By Britain Eakin

Law360 (February 27, 2020, 6:53 PM EST) — A three-attorney Delaware firm and an IP giant dominated patent litigation in district court from 2010 to 2019, and IP boutiques held all three of the top spots on the list of firms handling the most work at the Patent Trial and Appeal Board since its inception.

Delaware-based Stamoulis & Weinblatt LLC led the pack for firms representing plaintiffs in district court litigation by a wide margin, filing 2,074 cases in 21 districts in the past decade, according to a new report from Lex Machina. California-based Russ August & Kabat clocked in second for plaintiff firms with 1,439 cases.

Stamoulis & Weinblatt, no stranger to handling a high volume of patent cases, has appeared atop Lex Machina’s lists of most active firms for patent plaintiffs for several years.

Attorney Stamatios Stamoulis told Law360 the firm can handle such a high volume of cases because of the attorneys’ extensive patent experience and deep familiarity with the Delaware federal court, which has supplanted the Eastern District of Texas as the nation’s busiest patent docket.

All three attorneys cut their teeth at IP powerhouse Fish & Richardson PC, which has a reputation for practicing in a dizzying array of districts and venues.

“We’d all been there for years … and when out-of-state firms are looking for someone to partner with to be local counsel in Delaware, we are an obvious choice because we are well-versed there,” Stamoulis said. “We can handle both the substance and the procedural pieces.”

Fish & Richardson came in first for the most defensive patent work last decade, representing defendants in 1,824 cases. The firm also topped Lex Machina’s list of firms handling the most trials at the U.S. Patent Trial and Appeal Board, appearing 1,048 times since the board was created under the America Invents Act in 2012.

Fish & Richardson’s litigation practice group leader Kurt Glitzenstein told Law360 that no single factor can explain the firm’s ability to dominate both arenas. But one thing that helps is its winning record.

“In part, we’re in high demand because we win,” Glitzenstein said.

With 13 wins in district court, 13 wins at the Federal Circuit and four wins at the International Trade Commission last year alone, plus more than 100 attorneys with Ph.D.s and a deep bench of law clerks, the firm is primed to offer clients an appealing blend of technical, legal and industry expertise in all venues, according to Glitzenstein.

“Our clients are very sophisticated and understand the importance of legal expertise. But I’ve also seen that our technical expertise is a big reason why clients feel very comfortable with us, both in district court and at the PTAB,” he said.

Morris Nichols Arsht & Tunnell LLP, a Delaware firm, ranked second on the defense side, representing 1,557 defendants, while also coming in as the third most active firm on the plaintiffs side, with 1,290 cases handled over the last decade.

The bulk of Morris Nichols’ work — a whopping 77% — involved representing brand-name drug companies in infringement litigation against generics makers, according to the Lex Machina data.

Texas-based The Tadlock Law Firm TX and Delaware-based Bayard PA rounded out the top five busiest plaintiffs firms of the decade.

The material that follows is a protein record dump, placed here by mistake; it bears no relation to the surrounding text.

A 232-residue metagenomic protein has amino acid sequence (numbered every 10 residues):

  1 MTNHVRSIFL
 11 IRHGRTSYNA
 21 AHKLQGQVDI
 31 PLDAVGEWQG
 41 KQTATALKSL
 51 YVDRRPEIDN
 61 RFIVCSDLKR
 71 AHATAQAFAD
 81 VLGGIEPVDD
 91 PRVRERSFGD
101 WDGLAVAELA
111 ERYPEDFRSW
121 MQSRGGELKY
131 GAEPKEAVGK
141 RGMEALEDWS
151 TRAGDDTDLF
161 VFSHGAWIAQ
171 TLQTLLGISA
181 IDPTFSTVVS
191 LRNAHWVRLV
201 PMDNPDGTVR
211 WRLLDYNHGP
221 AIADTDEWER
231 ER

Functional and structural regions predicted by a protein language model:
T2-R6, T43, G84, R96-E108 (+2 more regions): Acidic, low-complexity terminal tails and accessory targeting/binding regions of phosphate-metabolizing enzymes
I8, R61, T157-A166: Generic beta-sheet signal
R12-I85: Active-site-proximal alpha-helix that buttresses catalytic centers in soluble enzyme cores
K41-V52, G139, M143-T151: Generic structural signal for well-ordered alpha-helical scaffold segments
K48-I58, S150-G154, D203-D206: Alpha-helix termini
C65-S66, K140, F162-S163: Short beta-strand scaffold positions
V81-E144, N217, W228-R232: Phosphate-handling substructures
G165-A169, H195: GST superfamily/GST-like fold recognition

With Texas still being a strong draw for patent suits, the Lone Star state saw two of its firms — Gillam Smith LLP and Potter Minton — in the top five list of most active firms for defendants, followed by Delaware-based Potter Anderson & Corroon LLP.

The district courts weren’t the only place where IP boutiques could show off their dominance over the past decade. The establishment of the Patent Trial and Appeal Board, a new forum in 2012 at the U.S. Patent and Trademark Office, helped cement their reputations as the go-to firms for patent litigation.

Though there were a lot of new details to work out and strategies to test at the fledgling forum, these boutiques found a way to keep up and keep luring clients, landing three of them at the top of Lex Machina’s list of the most active firms at the PTAB from 2012 to 2019.

Fish & Richardson has handled more than a thousand trials before the PTAB. Two Washington, D.C., boutiques follow, with Sterne Kessler Goldstein & Fox PLLC and Finnegan Henderson Farabow Garrett & Dunner LLP clocking in at 922 and 807 cases, respectively.

Michael Specht, co-chair of Sterne Kessler’s patent office litigation practice, told Law360 that clients are drawn to the firm’s ability to keep up with changes at the PTAB, such as precedential decisions and trial practice guide updates.

“You have to be extraordinarily nimble to play in this forum. You can’t get wedded to what you did two, three years ago or even six months ago. You have to be agile and adapt accordingly,” Specht said, adding that the firm invests a lot in training and staying abreast of PTAB developments.

One area this year where the ability to adapt was key was the board’s increasing use of its discretion to deny petitions, Specht said. In May, the board designated two decisions as precedential that solidified the view that challenges don’t need to be filed by the same company in order to be labeled “serial attacks.”

“Being able to appreciate how the board was making those decisions allowed us to adapt and reflect that when working with petitioners,” Specht said. “And on the patent owner side, we’re able to identify where there might be weaknesses in a petition.”

–Additional reporting by Jacqueline Bell. Editing by Pamela Wilkinson and Alanna Weissman.

Law360 is owned by LexisNexis Legal & Professional, a RELX Group company, which owns Lex Machina.

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